US officials maintain that the treatment of detainees does not violate international law. They are wrong: this is torture by the definition in the World Medical Association's Declaration of Tokyo (1975): “the deliberate, systematic or wanton infliction of physical or mental suffering, to force another person to yield information, to make a confession, or for any other reason.” It is also in breach of article 5 of the United Nations Declaration of Human Rights: “No one shall be subjected to torture or to cruel, inhuman or degrading treatment or punishment.” The UN Committee against Torture ruled in the 1990s that similar practices by Israel—where they were called “moderate physical pressure” and considered legitimate—were indeed torture.5 The UN Committee also denounced the “ticking bomb” defence—the justification that information needs to be obtained quickly to avert an atrocity. Yet this remains the central plank of the argument US officials are using to justify what they are doing. The US is also refusing to support the proposed International Criminal Court unless US citizens have permanent immunity

    The Federal Bureau of Investigation is reportedly to interrogate tens of thousands of Iraqis resident in the USA—25 000 in San Diego alone—under an order from the Justice Department: are we witnessing a re-emergent McCarthyism?6 US leaders and other opinion formers appear to be legitimising a seige mentality and demonisation of the “other” (especially the Muslim other) which risks drawing ordinary citizens into the normalisation of torture and other civil violations in the name of “security.” As a telling example of this, a study of the behaviour of doctors during military dictatorships in Argentina, Chile, and Uruguay concluded that they attended normally to ethical issues like confidentiality, but could collaborate with torture because they saw themselves as patriotic.7 Have the doctors assigned to US interrogation centres protested, for example, at the denial of painkillers to Abu Zubaydah, though he had been shot several times during capture?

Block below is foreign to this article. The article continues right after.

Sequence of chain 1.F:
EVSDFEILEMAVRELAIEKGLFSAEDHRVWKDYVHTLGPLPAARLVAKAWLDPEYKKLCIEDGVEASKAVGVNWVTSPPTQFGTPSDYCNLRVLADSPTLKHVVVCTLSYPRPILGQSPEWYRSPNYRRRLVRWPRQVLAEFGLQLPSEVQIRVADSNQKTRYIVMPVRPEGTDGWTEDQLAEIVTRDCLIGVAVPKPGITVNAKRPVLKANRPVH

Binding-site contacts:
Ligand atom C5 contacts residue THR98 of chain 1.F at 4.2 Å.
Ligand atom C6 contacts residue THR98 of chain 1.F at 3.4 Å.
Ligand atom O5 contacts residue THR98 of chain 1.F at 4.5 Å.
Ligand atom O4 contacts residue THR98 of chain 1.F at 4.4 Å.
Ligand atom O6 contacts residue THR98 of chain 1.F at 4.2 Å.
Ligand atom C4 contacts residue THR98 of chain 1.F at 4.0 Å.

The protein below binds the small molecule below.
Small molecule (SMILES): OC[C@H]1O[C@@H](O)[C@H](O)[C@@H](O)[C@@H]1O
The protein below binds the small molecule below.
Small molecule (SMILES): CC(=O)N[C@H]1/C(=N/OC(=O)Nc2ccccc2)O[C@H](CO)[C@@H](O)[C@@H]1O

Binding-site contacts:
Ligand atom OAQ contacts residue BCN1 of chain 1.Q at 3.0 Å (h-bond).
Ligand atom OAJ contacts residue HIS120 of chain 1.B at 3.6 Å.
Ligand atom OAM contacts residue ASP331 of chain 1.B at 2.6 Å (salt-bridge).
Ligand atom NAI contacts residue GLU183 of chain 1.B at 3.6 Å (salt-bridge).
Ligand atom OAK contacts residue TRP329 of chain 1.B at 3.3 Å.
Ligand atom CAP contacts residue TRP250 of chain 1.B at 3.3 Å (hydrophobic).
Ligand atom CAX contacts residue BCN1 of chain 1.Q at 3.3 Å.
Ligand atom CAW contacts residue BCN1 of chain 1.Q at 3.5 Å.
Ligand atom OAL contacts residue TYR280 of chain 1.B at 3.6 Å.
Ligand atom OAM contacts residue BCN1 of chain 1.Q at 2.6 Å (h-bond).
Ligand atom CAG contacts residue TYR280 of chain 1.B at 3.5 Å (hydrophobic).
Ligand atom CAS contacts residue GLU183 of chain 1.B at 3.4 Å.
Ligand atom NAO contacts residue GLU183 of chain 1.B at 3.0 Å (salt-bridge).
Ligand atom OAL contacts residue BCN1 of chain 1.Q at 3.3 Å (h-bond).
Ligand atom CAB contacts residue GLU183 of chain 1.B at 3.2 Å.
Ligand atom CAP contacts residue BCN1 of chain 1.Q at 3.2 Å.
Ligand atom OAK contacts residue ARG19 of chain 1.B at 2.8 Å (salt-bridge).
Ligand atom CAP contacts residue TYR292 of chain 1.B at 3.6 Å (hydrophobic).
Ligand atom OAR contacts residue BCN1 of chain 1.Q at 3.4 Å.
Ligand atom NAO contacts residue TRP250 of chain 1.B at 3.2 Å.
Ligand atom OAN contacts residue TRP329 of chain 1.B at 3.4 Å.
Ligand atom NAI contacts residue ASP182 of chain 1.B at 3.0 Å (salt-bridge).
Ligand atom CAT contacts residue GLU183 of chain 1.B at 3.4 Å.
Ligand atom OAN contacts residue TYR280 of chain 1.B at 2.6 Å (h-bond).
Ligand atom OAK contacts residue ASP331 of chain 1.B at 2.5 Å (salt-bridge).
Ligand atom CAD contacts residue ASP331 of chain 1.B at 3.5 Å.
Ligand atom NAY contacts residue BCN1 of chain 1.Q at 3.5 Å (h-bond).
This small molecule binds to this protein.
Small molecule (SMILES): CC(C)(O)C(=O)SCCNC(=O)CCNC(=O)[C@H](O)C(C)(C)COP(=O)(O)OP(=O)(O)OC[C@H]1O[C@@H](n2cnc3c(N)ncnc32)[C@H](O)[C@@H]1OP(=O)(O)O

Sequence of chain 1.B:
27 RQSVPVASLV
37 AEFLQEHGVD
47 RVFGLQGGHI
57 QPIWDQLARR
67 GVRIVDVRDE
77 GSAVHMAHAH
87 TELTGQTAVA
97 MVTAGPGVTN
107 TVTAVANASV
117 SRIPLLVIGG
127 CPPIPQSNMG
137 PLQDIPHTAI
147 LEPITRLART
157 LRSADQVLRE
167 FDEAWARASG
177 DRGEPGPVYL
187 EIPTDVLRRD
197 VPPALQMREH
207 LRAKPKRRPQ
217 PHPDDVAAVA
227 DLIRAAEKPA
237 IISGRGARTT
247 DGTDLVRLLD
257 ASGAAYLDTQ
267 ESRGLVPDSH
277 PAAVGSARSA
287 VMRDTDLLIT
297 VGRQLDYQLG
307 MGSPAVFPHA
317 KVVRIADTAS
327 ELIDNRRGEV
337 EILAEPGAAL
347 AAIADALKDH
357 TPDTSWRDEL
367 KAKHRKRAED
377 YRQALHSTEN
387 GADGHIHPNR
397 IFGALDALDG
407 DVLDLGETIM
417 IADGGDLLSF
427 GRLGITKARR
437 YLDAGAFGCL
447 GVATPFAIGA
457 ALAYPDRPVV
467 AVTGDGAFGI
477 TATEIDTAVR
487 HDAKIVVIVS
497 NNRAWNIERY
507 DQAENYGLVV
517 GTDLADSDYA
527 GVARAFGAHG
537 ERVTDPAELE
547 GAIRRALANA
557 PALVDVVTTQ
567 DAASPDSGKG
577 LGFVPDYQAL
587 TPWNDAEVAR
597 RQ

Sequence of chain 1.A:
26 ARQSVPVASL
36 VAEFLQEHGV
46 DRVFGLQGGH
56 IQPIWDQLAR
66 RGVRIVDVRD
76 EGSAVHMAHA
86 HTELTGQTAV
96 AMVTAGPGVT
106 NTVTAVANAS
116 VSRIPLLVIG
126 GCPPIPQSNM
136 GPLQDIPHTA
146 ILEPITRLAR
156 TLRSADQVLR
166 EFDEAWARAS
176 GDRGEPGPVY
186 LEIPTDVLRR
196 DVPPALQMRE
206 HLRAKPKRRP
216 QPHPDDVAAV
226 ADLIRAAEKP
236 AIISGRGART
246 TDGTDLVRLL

To use torture to fight “terrorism” and to use war to fight “weapons of mass destruction” is perverse: torture is a form of terrorism, and so are the bombs—“shock and awe”—raining down on the citizens of Baghdad as I write. What moral authority can the USA claim in its prosecution of “just” war when it has been the world's major arms manufacturer and exporter to repressive regimes, with the UK not far behind? One of those regimes was, until 1991, Saddam Hussein's Iraq, where extrajudicial execution and torture were always institutionalised.

    Historically torture has targeted the poor and those who spoke for the poor. We need a mature understanding of the felt impact of Western led politics, economics, and culture as globalising forces, and of the stark fact that issues of human rights and social justice have weighed little in the geopolitical and business calculations at play. People without power in the non-Western world, even in their millions, are strategically unimportant and therefore ignorable.8

    In addition to what they do for the individual patient, doctors have a wider duty to speak out about the social and political roots of suffering and disease. It is arguable how seriously the profession en masse—not just Physicians for Human Rights or the medical section of Amnesty International—has taken this part of its remit. After all, the social and economic status of doctors has tended to place them closer to the better off and influential than to those social sectors for whom issues of equity really count. In challenging terroristic violence in all its forms, what is at stake are the imperatives not of medical ethics but of empowered citizenship.


    • Competing interests None declared.